A SHEFFIELD MAN WHO WAS WORKED TO DEATH
The Times dated 28th August 1880 contained this report on the death of WILLIAM OAKDEN who according to the paper had died from "over-exertion"
The report in the The Sheffield and Rotherham Independent dated 28th August 1880 gave greater detail of the death
DEATH FROM OVER-EXERTION IN SHEFFIELD
Mr Wightman held an inquest on Thursday at The Rutland Hotel, Rutland Road on the body of William Oakden, 42 years of age, a striker, who was employed at Messrs. S Butcher and Sons, Rutland Works, Rutland Road - Isabella Oakden widow of the deceased said her husband had suffered from occasional fainting fits and giddiness which were brought on by him "making to much blood to his head" About three months ago he was attended by Mr. Molohan the surgeon of his club, but he had not since been seen by a medical man. On that day week before going to work he said to her " Well if it was not for losing my work, I would not to go to the place as I feel so ill this morning" He then went to work and only returned home at five o clock for half an hour to get his tea. At eight o' clock at night she took him his supper, and as she was leaving, she turned around twice to look at him, "because she had had a very funny dream the previous night" The deceased remained at work all Thursday night, and had only half an hour to get his breakfast on the following (Friday) morning. He then again returned to work and at 12 o'clock she took him his dinner. He then seemed very much exhausted and said that he would return home at 5 o' clock in the evening. The next she heard of him was that he died at the works
Edward Collier, a labourer at the Ruland works said that he was with the deceased in the smithy shop at 25 minutes to 1 o'clock on Friday afternoon. Witness left the shop to go on an errand, and when he returned with a man called Levey a short time afterwards he found the deceased laying prostrate on the floor with the dinner untouched a little distance from him. Levey thought the deceased was asleep but witness soon as he saw him exclaimed "Why, Tom he is dead" Both deceased and witness had been at work all the previous day and all the night, and were working all that day. The reason they were working so hard was to get an important order out. Thomas Levey, blacksmith at the Rutland Works said the deceased was his striker. He corroborated the previous evidence and said that he thought the deceased had died from an overflow of blood to the head.
A verdict was returned - that the deceased "Died suddenly on 20th inst. caused by having worked a day, a night and half another day continuously without having a rest at the Rutland Works of Messrs. S Butcher and Sons"
The Rutland Hotel, Rutland Road - venue of William's inquest
The verdict is curious to say the least - "Died suddenly on 20th inst. caused by having worked a day, a night and half another day continuously without having a rest at the Rutland Works of Messrs. S Butcher and Sons" The inference is clear - whilst "the deceased had died from an overflow of blood to the head" the actual cause was working excessively long hours without any adequate breaks. This was compounded by the physically demanding nature of his job - he was a blacksmith's striker, and would have been expected to keep place with the blacksmith in the smithy. William was literally worked to death.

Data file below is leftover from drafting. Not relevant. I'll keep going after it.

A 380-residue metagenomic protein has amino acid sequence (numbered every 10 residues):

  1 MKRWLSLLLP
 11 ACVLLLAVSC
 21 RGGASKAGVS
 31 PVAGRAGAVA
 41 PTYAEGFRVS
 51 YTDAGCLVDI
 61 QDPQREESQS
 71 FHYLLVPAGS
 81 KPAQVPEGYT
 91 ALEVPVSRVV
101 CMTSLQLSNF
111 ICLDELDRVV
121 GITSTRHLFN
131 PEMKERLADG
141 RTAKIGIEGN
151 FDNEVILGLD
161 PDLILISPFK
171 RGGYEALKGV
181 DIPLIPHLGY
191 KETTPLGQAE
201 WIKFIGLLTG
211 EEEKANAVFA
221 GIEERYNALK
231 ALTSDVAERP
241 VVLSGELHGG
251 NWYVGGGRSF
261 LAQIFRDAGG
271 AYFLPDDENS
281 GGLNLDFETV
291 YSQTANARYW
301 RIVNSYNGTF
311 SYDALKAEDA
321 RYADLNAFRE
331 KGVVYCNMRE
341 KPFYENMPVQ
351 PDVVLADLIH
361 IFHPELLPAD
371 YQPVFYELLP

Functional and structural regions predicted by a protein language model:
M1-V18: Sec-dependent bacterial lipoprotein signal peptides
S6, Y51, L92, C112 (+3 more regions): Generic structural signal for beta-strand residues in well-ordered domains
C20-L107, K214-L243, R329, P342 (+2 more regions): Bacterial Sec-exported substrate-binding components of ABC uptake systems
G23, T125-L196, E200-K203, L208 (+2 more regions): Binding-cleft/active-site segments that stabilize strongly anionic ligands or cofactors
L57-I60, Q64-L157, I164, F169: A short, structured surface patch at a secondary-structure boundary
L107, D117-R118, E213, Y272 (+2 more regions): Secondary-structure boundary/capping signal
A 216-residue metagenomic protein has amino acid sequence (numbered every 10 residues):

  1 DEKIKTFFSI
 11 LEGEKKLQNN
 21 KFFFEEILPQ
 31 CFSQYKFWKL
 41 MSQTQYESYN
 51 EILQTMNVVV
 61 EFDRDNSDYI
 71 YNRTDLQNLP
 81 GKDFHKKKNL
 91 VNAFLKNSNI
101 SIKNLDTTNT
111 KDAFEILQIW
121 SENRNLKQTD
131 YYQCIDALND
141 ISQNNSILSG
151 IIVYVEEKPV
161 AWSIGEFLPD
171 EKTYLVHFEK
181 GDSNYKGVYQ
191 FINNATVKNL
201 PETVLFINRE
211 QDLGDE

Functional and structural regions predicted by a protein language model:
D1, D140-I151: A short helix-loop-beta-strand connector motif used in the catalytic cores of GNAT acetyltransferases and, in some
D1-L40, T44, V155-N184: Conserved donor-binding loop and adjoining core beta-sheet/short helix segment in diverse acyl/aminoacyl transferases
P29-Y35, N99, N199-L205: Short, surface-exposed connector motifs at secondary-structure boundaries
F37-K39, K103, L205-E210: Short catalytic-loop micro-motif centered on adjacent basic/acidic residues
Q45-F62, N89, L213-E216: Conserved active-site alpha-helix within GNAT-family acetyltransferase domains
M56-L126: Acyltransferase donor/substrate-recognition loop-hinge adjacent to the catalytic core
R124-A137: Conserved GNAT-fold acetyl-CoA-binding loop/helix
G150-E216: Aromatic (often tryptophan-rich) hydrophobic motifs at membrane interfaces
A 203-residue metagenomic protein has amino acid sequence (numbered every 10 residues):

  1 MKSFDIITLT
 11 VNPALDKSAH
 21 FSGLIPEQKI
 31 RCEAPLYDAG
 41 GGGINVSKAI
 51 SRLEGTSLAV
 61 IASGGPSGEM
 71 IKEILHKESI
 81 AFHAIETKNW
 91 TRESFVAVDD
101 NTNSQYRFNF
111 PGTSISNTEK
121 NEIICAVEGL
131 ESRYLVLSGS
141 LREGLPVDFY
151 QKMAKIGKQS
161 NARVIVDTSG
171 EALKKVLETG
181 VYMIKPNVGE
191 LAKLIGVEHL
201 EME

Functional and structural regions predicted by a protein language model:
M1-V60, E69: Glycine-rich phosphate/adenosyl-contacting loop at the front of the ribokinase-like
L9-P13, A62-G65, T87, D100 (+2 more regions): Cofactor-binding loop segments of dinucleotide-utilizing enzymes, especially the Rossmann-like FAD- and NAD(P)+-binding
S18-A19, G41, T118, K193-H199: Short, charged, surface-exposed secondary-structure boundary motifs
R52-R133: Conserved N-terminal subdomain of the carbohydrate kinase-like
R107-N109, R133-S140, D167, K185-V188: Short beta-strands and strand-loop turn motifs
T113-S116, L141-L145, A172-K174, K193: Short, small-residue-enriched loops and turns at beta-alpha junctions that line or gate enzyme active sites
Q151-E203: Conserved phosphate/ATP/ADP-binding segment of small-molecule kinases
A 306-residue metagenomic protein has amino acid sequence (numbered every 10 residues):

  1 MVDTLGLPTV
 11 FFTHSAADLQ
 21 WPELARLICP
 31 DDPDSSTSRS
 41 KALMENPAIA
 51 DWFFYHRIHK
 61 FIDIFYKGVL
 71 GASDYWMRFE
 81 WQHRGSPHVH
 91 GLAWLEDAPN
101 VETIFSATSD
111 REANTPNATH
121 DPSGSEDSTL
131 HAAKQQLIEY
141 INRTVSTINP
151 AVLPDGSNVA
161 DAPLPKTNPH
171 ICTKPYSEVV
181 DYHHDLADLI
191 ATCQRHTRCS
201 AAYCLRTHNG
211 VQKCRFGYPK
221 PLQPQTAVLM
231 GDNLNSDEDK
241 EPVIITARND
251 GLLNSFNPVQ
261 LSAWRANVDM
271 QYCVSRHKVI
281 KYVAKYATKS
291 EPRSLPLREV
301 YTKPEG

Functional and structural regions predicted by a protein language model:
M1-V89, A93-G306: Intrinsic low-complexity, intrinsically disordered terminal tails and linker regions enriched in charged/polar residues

But in the same edition of The Sheffield and Rotherham Independent dated 28th August 1880 there is this response
I cannot believe this for one moment - William was certainly under the impression that failure to turn up to work never mind the excessive hours demanded would have resulted in himself and any other worker losing his job. It is simple as that.
But the most interesting point appears a week later in a national publication called Reynolds News. Dated 5th September 1880 carries this report
The Sheffield and Rotherham Independent report omitted the Coroner's thoughts - William was "exhausted by more work than human nature could be possibly be expected to stand" but the crux of the matter was whether or not William did this of his own free will or was he compelled to work these hours by his employers. From the reports it is evident that "fear of losing his job" was the reason why William did these hours. The manager's tone on Thursday "I shall want you to work all night" seems to indicate that the order took precedence over the men's health. If that was the case I think we can conclude that Messrs. S Butcher and Sons killed William Oakden but were secure in the knowledge that "there were plenty who would replace him"
Of course the other question one is left with is why The Sheffield and Rotherham Independent omitted the Coroner's final comments from its report. When they said "we are asked to say" the people doing the asking were Messrs. S Butcher and Sons whose "assurances" to the paper seem to have rather a hollow ring to them.
As for WILLIAM he is buried in a communal grave in Burngreave Cemetery, Sheffield.
OAKDEN, Wm Hy (Striker, age 42).
Died at Bower Spring; Buried on August 24, 1880 in Consecrated ground;
Grave Number 20, Section G1 of Burngreave Cemetery, Sheffield.
Parent or Next of Kin if Available: . Remarks: 565.
Reynolds News. dated 5th September 1880
The Sheffield and Rotherham Independent dated 28th August 1880
The Times dated 28th August 1880
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